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Tue, June 18

Want to Help Chino Valley? Eat Pancakes
Morning Lions turn money from annual breakfast into acts of charity

Donna McBroom, the nurse at Territorial Early Childhood Center, stands in front of the washing machine and dryer that the Chino Valley Morning Lions donated last year.
Photo by Ken Sain.

Donna McBroom, the nurse at Territorial Early Childhood Center, stands in front of the washing machine and dryer that the Chino Valley Morning Lions donated last year.


6 to 11 a.m. — Pancake Breakfast at the Senior Center

7 a.m. — 10K and two-mile fun run at Memory Park

9 a.m. — Parade

3 to 7 p.m. — Corn Dinner at Del Rio Elementary School

All day — Vendors in Memory Park

Saturday morning hundreds of Chino Valley residents will feast on pancakes, ham, peaches and fruit and coffee for $5.

What do the Morning Lions do with the money they raise?

Here’s one example. Last spring Lioness Club members were visiting three schools in Chino Valley distributing items on their wish lists. The Lioness Club is not part of the Lions, it’s an entirely separate group.

Julie Van Wuffen started a conversation with the nurse at Territorial Early Childhood Center, Donna McBroom.

“The school nurse happened to be out there, so I asked her ‘Is there anything else you need?’” Van Wuffen said. “She said laundry soap. I don’t know why, but we walked back there, and I noticed the apartment-style washing machine and dryer stacked on top of each other. It was really dinged up.

“She told me, ‘I know just where to turn it to make it turn on. They’ve done all they could to it, it’s on its last legs.’”

Van Wuffen called over another Lioness, Carole Hanen. She made a call to her husband, Bud Hanen, a member of the Lions. Two weeks later Territorial had a new washing machine and dryer, courtesy of the Lions.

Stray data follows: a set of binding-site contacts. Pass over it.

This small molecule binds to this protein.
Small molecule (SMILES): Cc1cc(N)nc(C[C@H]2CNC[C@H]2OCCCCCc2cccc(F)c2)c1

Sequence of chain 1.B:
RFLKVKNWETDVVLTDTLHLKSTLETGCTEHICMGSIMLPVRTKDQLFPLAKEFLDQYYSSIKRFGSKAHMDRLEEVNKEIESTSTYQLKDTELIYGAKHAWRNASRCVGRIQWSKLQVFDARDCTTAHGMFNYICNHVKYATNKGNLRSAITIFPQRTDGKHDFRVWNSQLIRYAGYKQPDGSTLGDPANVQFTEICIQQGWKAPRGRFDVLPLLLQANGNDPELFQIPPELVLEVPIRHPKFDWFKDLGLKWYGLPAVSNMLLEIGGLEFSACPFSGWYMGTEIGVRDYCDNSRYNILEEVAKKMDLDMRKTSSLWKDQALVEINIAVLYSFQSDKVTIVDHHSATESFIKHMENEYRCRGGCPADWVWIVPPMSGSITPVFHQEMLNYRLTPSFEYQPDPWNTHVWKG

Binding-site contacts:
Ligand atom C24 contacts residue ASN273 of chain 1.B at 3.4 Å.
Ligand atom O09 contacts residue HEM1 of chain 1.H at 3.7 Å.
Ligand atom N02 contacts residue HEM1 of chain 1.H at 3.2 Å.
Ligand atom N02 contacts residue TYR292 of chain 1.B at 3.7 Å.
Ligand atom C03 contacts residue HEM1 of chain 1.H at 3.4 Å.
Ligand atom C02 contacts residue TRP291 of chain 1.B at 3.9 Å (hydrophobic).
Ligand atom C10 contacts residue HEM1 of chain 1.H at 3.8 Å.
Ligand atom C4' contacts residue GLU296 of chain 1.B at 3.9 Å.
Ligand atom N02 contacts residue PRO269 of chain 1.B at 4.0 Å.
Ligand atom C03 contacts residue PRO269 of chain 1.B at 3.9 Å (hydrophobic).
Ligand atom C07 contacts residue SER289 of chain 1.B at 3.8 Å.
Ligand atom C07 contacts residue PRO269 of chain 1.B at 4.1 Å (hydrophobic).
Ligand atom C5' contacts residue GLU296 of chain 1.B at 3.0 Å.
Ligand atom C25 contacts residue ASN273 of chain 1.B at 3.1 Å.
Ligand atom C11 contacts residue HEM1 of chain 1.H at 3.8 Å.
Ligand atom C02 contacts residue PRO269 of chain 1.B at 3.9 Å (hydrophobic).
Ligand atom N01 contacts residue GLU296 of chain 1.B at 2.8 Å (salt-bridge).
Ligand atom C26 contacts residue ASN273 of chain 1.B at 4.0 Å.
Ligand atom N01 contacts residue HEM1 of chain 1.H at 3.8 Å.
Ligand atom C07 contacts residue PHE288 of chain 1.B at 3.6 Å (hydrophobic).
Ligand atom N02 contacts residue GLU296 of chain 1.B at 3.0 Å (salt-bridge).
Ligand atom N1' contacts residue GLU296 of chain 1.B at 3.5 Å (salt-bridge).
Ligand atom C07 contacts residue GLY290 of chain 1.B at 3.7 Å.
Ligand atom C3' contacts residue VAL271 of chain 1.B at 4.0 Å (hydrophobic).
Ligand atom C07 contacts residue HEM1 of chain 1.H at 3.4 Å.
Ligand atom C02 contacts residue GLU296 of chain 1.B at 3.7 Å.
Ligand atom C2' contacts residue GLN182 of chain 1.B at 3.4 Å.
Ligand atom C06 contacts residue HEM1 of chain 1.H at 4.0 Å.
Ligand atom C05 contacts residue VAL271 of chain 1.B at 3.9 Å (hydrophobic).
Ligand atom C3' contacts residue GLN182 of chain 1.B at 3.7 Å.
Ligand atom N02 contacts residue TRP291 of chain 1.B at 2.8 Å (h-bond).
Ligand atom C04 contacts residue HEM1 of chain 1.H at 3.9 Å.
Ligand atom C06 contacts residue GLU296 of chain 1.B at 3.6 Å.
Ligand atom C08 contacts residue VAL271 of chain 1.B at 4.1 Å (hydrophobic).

“I had to be the timer on it,” McBroom said of the old machines. “When I thought it has washed long enough, I’d have to turn it to the rinse cycle, then I’d have to turn it to the spin cycle.”

McBroom said that the old machines moved over from Del Rio when Territorial opened and were close to 20 years old.

As with most of the Lions’ charity works, that went unnoticed by most residents. The Lions donate thousands to schools and charity groups in the community each year.

The money comes primarily from two events, the Territorial Days Pancake Breakfast and the sale of Christmas Trees starting in late November.

“We’re prepared for another 700-to-800 people,” said Lee Dudley, a Lion who is organizing the Territorial Days Parade. Last year there was a record attendance at the pancake breakfast, when 640 people showed up with hungry appetites.

The Pancake Breakfast at the Chino Valley Senior Center is the first event of Territorial Days, which is Saturday, Sept. 3. After its doors open at 6 a.m., the 10K and two-mile fun run event begins on the other side of Memory Park at 7 a.m. That event raises money for the Chino Valley High School cross country team, allowing it to travel to out-of-state events.

The parade begins at Heritage Middle School at 9 a.m. It travels north on Road 1 West to Butterfield, then east to Horizon Way, north to Palomino, then west to Memory Park. Dudley said they had a record 53 entries last year. Only 21 had signed up by Thursday, Aug. 25.

“Everyone waits until the last minute,” Dudley said.

He said the Lions are considering letting people early register for less in the future, and making those who wait until the last minute pay a little more.

This is the 30th annual Territorial Days. The theme is Remember When.

There will be vendors set up in Memory Park all day. At 3 p.m., the annual Corn Dinner begins at Del Rio Elementary School. That event raises funds for Chino Valley High School’s Future Farmers of America program.

Students are expected to shuck 3,000 ears of corn for the dinner that morning. In addition to an ear of corn, diners will also be treated to some barbecue.


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